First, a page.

This is a copper gauge that is rectangle-shaped, at 18.04mm wide, 12mm high, and 45.5mm long. It weighs 15 grams (about .5 ounces). The gauge has a hinge, which connects a copper frame. The frame's square opening that is about 6.22mm long. There is a small round magnifying glass in the center, which has been cracked and dirtied.
Consider these questions when examining the denier.
- What do you think this was used for? How big was the object?
- Who might have used it? Why was it used?
- Why was this tool important?
- Does the denier look like anything you use today?
- This is technically an archeological artifact. What might that mean, and where do you think it was located before it was found?
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The denier gauge is a material remnant of both Martha Washington and the plantations’ free and enslaved weavers. One of Martha’s daily activities was to oversee the weavers and inspect the products of the looms. The plantation as a self-sufficient operation would not have been possible without a large workforce, composed mainly of enslaved workers.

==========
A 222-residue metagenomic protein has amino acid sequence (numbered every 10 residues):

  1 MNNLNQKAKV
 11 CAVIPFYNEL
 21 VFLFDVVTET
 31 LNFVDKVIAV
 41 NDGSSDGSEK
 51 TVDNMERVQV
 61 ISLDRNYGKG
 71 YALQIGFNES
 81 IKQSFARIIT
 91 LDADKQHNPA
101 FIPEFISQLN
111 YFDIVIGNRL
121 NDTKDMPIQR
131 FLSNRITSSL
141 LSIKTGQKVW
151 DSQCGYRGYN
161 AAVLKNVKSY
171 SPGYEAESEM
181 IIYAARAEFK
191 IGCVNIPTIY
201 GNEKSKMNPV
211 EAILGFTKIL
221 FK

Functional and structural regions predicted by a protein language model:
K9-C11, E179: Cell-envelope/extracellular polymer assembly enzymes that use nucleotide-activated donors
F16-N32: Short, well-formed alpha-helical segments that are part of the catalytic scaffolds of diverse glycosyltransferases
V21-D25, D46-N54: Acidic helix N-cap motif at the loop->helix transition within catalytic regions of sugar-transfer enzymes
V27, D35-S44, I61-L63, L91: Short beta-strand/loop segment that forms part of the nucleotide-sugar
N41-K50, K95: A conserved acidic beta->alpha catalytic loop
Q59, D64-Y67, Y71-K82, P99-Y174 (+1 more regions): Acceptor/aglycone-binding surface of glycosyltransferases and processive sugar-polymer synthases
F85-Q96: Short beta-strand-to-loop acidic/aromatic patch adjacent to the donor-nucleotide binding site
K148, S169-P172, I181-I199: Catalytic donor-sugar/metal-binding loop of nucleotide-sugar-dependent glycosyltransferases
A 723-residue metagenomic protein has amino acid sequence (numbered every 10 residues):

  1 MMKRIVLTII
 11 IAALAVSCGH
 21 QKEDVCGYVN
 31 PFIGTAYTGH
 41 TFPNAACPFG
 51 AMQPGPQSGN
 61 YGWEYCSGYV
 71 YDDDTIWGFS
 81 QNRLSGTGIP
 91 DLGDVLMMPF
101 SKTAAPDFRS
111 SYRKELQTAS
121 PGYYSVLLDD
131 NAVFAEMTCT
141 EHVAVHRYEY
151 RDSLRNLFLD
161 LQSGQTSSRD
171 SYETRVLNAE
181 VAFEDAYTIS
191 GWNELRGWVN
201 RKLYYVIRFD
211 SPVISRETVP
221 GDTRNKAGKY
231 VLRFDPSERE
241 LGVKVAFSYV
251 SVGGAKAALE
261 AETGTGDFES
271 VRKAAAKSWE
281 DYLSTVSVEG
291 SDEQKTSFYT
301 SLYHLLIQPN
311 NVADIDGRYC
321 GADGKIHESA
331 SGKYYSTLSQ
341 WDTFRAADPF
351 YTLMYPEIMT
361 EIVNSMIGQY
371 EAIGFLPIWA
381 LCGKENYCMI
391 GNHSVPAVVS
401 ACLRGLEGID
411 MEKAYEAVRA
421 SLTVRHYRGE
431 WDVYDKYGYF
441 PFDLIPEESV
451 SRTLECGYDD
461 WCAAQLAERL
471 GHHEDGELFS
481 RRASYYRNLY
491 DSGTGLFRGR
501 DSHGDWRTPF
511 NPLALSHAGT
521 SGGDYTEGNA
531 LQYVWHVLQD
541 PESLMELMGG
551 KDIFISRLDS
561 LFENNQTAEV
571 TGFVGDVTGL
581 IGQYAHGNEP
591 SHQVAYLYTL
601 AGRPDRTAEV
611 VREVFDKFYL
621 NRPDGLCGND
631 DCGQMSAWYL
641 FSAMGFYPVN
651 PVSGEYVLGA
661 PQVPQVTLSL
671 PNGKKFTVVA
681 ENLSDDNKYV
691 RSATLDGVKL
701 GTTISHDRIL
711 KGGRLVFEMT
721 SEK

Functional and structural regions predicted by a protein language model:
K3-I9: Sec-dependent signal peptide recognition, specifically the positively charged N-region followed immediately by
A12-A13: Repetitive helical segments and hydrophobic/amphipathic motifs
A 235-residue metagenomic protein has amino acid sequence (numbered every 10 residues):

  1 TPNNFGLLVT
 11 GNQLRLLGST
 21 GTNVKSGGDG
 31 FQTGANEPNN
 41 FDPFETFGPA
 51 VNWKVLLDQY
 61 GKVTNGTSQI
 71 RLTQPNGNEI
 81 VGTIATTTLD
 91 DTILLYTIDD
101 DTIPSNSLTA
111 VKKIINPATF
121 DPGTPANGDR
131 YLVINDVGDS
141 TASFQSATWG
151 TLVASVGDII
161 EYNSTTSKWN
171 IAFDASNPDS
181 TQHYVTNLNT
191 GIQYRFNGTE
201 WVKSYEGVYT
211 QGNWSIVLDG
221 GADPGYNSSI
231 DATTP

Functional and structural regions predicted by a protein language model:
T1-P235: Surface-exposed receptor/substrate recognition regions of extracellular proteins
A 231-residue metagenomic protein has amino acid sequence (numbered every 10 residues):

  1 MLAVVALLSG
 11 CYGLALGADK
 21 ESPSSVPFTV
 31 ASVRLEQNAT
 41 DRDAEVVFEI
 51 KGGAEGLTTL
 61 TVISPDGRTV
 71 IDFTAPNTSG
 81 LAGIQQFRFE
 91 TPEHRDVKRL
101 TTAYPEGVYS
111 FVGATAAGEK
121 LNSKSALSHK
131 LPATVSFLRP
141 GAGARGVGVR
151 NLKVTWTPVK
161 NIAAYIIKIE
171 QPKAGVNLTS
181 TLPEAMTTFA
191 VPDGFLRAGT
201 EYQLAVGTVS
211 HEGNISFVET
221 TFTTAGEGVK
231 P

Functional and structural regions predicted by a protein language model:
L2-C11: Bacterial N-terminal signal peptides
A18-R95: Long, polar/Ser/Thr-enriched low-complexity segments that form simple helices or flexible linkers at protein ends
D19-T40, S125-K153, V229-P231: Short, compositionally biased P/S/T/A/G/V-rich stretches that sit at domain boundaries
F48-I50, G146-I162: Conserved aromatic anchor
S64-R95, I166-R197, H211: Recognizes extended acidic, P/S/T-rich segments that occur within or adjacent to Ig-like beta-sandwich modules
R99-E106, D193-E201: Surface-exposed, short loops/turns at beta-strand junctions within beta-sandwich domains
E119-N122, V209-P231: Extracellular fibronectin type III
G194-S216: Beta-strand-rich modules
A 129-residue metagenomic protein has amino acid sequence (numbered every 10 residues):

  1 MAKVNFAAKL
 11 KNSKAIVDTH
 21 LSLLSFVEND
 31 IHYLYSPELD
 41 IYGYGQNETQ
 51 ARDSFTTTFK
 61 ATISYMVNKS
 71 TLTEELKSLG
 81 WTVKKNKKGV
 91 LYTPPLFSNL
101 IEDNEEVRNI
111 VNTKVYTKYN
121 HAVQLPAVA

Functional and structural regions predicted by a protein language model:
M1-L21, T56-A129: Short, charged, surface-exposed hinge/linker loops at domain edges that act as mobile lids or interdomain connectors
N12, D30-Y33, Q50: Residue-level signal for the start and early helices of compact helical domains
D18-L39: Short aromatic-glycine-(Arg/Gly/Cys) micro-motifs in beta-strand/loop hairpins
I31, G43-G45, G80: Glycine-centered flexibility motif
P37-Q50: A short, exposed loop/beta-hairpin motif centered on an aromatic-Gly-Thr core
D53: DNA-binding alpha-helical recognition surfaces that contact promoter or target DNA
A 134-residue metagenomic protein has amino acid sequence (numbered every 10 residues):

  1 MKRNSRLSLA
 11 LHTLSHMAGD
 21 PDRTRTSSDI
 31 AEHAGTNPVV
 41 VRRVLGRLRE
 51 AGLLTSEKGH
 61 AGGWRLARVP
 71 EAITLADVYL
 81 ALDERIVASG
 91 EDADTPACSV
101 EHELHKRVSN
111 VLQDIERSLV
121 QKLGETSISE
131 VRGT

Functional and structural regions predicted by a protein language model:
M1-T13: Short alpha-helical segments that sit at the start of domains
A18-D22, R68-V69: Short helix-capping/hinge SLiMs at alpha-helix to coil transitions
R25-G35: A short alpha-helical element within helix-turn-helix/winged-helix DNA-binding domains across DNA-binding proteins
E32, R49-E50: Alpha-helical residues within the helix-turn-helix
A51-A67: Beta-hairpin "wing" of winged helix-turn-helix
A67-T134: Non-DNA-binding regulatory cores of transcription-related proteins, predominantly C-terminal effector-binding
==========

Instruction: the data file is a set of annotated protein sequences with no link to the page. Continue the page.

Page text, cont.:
At the beginning of George Washington’s ownership of Mount Vernon, he oversaw approximately 30 African Americans, a community whose numbers would increase to over 300 at the time of his death in 1799. These enslaved individuals worked for the profit of their owners, plowing the fields, forging iron, cooking meals, and sewing or weaving the cloth – the quality of which was measured and checked by Martha Washington using the denier gauge.